Me: I'll have the crème brulee with 6 spoons please. How is this night for you? How do you feel about this election?
Blonde Bartender: I'm just getting through it. Is that it? The kitchen is closing.
Me: Yes, that's it.
The crème brulee didn't help.
States that had seemed to be locked up were changing from blue to red.
Another cast mate hangs up his phone.
Cast Mate #3: I don't know what to tell my son. He has a Muslim girlfriend. What am I supposed to tell my son?
It was 1 AM. I'd never been on the east coast for an election. I'm used to Los Angeles where you have a new President by 10.
The bar was closing. It was me and 2 cast mates, the 2 bartenders and the staff of the hotel. All but the blonde bartender looked like they'd seen a disaster.
I felt like I had just watched the World Trade Center towers fall again. It felt as personal as that day did. An attack on our freedom. Our way of life.
We retreated to our rooms, in shock.
The next day-I felt like I'd been hit by a truck. And the morning news didn't bring a sudden miracle.
I walked to the bagel place on campus. It was cold, sunny and windy.
A very tall athlete brushed past me. I felt invisible. I felt like I had a target on my back.
On the sidewalk someone had scrawled in pastel colored chalk:
Love Trumps Hate
Standing in line, I overheard 2 undergrads mumbling to each other.
Female Undergrad: I don't really get what the big deal is?
Male Undergrad: I don't know. Everybody always overreacts. I mean what can happen in 4 years?
I felt like a crazy person. I felt scared.
The show that night was the kind of show you dream about. And never want to perform at the same time. Our mutual shock over what had transpired in the last 24 hours had turned to anger. Purpose.
If we were gonna be in the good state of Indiana where Mike Pence is the Governor we are going to leave it all on the stage. We are not going to leave a stone unturned. We are going to tell the fuck out of this story and hold our heads up high.
We had developed a camaraderie that you can only find on the front lines. With the people you go to war with.
Fighting the good fight.
Fighting for right by showing the humanity of being wrong.
The show was tragic and terrifying as these words that we had been saying for the last 3.5 weeks were ringing true. These words took on a new meaning.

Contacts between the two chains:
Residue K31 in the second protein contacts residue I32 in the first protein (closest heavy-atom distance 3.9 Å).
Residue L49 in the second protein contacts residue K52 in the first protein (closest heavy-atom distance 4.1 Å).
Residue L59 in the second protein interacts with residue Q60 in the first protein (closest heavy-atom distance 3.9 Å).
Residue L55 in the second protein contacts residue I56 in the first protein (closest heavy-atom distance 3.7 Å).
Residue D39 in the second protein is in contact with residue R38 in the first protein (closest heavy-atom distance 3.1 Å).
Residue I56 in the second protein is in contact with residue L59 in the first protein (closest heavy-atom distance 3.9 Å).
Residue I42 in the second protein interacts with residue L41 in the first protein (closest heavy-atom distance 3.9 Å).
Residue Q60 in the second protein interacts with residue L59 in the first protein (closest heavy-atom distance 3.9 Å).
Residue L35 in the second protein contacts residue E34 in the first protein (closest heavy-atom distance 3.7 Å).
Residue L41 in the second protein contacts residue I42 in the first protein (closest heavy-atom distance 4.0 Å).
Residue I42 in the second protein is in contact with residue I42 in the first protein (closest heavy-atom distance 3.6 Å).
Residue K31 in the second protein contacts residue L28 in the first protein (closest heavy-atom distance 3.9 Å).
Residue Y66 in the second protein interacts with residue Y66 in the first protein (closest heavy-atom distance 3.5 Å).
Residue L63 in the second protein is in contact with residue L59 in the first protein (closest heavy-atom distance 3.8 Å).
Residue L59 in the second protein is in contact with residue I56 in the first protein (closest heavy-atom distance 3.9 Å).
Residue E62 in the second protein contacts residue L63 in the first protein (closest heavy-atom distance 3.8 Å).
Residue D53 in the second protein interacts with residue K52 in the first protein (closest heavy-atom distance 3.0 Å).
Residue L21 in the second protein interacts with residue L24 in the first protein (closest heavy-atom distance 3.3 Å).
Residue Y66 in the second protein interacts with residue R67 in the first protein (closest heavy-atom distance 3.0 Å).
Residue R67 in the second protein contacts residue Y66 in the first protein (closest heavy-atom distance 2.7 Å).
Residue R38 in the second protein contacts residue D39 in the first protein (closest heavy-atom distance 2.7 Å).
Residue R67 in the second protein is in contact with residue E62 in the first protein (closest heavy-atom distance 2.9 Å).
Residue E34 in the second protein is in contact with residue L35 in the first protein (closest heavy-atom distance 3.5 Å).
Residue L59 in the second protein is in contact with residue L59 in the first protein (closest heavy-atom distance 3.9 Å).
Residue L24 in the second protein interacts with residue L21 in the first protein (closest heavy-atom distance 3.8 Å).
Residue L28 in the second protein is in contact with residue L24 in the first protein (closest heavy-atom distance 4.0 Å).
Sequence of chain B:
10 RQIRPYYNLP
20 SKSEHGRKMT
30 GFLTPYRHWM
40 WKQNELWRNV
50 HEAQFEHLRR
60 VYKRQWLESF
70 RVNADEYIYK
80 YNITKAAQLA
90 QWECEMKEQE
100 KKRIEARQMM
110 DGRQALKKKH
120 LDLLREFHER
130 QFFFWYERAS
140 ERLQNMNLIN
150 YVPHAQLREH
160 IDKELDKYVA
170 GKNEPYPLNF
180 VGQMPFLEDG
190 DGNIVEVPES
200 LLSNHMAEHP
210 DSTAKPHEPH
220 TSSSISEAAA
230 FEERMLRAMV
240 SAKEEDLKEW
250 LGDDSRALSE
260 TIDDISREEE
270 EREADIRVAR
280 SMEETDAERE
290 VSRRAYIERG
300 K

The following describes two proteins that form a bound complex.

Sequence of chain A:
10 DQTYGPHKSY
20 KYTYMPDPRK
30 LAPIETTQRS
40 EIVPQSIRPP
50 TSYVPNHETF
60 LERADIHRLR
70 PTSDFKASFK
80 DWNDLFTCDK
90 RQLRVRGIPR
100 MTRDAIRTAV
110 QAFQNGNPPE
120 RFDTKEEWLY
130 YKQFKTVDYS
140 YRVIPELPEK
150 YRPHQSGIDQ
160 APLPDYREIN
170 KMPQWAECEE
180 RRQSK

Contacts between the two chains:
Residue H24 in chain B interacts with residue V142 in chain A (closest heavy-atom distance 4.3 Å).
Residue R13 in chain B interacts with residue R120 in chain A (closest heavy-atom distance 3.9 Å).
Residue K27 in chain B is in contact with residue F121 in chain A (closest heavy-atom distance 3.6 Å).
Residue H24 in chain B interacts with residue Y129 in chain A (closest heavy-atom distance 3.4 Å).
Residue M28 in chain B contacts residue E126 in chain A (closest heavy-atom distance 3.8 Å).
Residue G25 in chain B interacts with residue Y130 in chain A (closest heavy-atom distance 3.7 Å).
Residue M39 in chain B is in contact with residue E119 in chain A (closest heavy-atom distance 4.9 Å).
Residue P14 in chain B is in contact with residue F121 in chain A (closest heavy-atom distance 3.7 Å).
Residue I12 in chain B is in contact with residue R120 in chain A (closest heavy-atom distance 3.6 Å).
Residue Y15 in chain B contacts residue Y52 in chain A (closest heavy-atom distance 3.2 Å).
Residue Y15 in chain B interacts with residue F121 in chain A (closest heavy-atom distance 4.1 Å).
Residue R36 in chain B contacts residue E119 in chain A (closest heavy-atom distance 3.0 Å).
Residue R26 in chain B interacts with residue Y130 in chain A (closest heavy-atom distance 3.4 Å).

There is a monologue in the climax of the play.
The character Ernst Janning, the pre-eminent Judge on trial for war crimes, is confessing to his part in upholding the law. He paints the scene as to how these crimes could have happened.
“There are devils among us. Communists, Liberals, Jews, Gypsies! Once the devils will be destroyed, your miseries will be destroyed…What difference does it make if a few political extremists lose their rights? What difference does it make if a few racial minorities lose their rights? It is only a passing phase. It is only a stage we are going through…It will be discarded sooner or later.”
I and my cast mates were in tears in the wings.
It wasn't until I returned home on Thanksgiving Day that I actually felt the weight of reality. Everything has started to normalize. Everyone is getting on with their day. And after standing on stages across this country for the last 5 weeks, I feel impotent. On stage everything makes sense. I am doing something. I am contributing to the world. I am an ambassador for peace. What do I do now?
Politics are a mirror the same way art is.
It is easy to sit in Los Angeles and say “How could anyone vote for him?” I know I did.
If you want to know how someone voted for him, ask them.
And then listen to what they say in return.
If you listen to someone's fear instead of their hate-they will tell you everything you ever wanted to know about why they are the way they are.
We seem to live in a time where everyone has to agree to be respectful. It's actually the opposite. Respect for humanity is out of the sameness of us all being people. Not because we are all the same.
Fighting for the good of all includes all, even those we don't agree with. Especially those who don't agree with us, because those victories are the hardest won and lost.
Wiser people than me have said that dialogue is the only true path to peace.
There is work to do.